Sometimes a solution to a problem is so simple, it makes you feel you totally forgot about the basics of sound design. Today, I needed a synth to be snappier, and as I was pondering what plugin to pick (Compression? Enveloper? Or even go multiband?) I decided to check the synth’s envelopes.
“It’s the envelopes, stupid!”
After all the techniques I have been covering on this blog about working and enhancing attack phases and transients, I totally overlooked the most basic option, which should be at the very top of your checklist: go straight to the source of the sound and work those envelopes. After all, working the envelopes is very similar to what you’re doing when you’re applying compression to a sound, or when you’re enhancing transients with plugins like Enveloper (hence the name!).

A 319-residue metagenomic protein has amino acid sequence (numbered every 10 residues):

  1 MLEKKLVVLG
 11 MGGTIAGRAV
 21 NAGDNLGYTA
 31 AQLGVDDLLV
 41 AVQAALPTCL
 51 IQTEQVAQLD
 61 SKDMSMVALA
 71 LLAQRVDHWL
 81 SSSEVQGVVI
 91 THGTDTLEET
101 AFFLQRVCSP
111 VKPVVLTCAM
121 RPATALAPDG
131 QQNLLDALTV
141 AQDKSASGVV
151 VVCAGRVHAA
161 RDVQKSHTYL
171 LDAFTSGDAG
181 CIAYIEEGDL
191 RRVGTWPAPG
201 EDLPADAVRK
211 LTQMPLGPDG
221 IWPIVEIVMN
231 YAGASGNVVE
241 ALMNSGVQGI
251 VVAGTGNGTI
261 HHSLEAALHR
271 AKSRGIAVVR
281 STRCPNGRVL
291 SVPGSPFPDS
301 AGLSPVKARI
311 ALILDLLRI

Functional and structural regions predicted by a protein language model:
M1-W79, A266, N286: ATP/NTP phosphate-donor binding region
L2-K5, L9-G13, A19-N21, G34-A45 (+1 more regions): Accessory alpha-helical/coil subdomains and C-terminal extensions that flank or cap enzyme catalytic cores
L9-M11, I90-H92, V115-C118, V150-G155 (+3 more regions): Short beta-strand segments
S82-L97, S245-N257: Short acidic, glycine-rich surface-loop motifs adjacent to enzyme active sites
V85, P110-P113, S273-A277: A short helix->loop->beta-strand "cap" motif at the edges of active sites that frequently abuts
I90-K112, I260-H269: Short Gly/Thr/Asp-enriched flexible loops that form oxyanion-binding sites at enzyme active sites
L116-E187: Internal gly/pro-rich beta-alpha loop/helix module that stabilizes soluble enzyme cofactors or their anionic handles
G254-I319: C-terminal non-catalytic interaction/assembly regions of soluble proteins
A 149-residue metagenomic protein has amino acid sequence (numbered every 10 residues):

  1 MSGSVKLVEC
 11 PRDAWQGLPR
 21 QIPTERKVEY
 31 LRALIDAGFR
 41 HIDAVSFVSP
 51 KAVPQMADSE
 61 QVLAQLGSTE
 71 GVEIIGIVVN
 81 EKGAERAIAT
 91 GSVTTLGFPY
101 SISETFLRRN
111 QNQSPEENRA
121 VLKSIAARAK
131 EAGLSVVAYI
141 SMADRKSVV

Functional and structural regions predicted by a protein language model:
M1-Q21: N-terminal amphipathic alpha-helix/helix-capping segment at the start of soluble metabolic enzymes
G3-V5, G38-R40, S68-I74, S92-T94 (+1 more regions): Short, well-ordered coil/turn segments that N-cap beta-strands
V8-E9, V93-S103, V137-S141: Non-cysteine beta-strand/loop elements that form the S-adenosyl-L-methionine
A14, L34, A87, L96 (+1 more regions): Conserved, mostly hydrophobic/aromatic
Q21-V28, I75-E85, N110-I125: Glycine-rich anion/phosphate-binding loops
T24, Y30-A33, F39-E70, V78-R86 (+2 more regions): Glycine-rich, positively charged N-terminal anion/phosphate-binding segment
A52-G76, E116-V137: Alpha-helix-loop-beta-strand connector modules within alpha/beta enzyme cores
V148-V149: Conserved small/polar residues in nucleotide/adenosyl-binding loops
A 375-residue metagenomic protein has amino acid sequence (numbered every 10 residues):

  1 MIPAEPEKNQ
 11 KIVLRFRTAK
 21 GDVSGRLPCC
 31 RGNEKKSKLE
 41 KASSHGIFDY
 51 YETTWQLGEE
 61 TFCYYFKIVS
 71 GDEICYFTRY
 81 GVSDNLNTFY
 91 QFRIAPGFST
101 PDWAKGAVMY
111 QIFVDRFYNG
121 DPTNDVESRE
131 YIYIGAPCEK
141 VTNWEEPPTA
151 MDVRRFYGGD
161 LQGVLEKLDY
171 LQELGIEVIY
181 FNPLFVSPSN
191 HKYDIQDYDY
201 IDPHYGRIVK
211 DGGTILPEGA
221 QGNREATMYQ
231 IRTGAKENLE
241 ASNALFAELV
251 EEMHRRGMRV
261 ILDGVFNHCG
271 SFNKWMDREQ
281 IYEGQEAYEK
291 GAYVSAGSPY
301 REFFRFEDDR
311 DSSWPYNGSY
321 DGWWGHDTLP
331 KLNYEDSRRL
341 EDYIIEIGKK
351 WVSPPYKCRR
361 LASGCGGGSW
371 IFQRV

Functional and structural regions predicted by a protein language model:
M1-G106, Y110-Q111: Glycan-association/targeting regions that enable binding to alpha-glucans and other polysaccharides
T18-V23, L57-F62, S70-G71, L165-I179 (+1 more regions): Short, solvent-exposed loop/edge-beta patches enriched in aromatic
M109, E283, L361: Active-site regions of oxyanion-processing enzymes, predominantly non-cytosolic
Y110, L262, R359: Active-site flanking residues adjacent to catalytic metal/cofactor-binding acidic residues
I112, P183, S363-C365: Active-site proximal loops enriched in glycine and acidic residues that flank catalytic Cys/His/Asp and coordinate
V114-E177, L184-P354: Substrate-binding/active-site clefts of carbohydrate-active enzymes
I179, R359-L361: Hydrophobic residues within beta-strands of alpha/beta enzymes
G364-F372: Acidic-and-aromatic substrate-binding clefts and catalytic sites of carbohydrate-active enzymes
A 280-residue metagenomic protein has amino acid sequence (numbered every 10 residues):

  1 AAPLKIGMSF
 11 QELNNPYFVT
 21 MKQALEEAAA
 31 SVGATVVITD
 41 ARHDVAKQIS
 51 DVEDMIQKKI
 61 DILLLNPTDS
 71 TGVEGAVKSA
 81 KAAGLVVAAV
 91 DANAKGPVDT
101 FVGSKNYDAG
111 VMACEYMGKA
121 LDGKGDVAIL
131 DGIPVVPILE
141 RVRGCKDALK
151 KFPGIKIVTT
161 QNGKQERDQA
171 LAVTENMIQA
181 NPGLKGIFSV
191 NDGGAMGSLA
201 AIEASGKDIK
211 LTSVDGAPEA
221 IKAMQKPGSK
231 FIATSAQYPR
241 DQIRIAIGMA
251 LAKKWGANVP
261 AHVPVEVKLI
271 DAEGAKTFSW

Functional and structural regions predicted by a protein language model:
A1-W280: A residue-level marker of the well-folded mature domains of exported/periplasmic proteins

I’ll be using EXS24 for the examples. My Amp envelopes (ENV2) are set to this:
Zero attack, full decay, full sustain, little release.
On a piano, that setting sounds like this:
That could work just fine, but let’s make it a little snappier. A good way to do this, is to set all sliders to zero, and increase the decay first, until you like how the sound ‘ticks’. I’m sliding decay up in this audio example:
There. Now bring the sustain back up, but not all the way. I’m sliding sustain up in this audio example:
Right about there. One more time, the altered piano waveform:
Drawback: Lack of Precision
In EXS24’s case, the only drawback is that the sliders aren’t very precise. They have a rather rough scale (when moved only slightly, jumps in value are quite big). It depends on what virtual synth or sampler you are using. Some are very precise, others are rough on the edges – that’s when plugins offer far better precision. So, that’s about it: transient manipulation in its most basic form. It’s not a trick that will solve all your challenges, but definitely one that should be in your little bag of audio enhancement tricks.